The density of water is reduced and therefore, once buoyant objects…sink. The soil is beyond its saturation point, but because of the way it is stacked, it does not become a liquid. Given an earthquake, or such, however, it will, and it poses a pretty big threat. One such example, from Japan, I think:. As I understand it, they got the buildings righted again afterward, and since all the oversaturated soil was gone, there was no longer a threat. When I lived in Vegas, some friends and I would go off-road trucking.
There were certain places in the desert that if the truck slowed below about 30 m. It was a layer of superfine dust on top of the clay, just a few inches deep. From what I understand from the Mythbusters show on quicksand, the water has to be coming up continuously — an Artesian spring which comes up through sand. Sand on a beach is simply wet, there is nothing forcing additional water between the sand grains. The bay of Mt Saint Michel is a beautiful place and it is really tempting to go for a walk when the tide is low.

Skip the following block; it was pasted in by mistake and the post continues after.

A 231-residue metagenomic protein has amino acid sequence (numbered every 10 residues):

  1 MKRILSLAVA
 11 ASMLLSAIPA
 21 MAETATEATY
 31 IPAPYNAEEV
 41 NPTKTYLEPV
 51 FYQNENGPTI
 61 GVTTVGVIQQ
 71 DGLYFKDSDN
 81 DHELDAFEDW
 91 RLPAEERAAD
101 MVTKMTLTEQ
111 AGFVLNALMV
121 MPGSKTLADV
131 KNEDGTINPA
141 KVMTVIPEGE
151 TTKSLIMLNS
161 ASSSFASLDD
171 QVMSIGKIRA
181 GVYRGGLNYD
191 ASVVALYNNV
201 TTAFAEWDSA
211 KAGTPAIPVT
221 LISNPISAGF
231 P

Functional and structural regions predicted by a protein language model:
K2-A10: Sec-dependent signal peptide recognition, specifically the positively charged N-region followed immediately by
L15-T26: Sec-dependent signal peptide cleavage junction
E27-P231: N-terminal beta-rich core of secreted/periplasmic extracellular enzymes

If you careless you can find yourself trap in the quicksand and this is when troubles start, because if, for sure, you are not about to sank in the sand and if nobody helps you to get out , it will be difficult to extract yourself of it. Anyway you can visit the bay with a guide by feet or by horse and it is, somehow, a mystic experience due to presence of the Mont itself.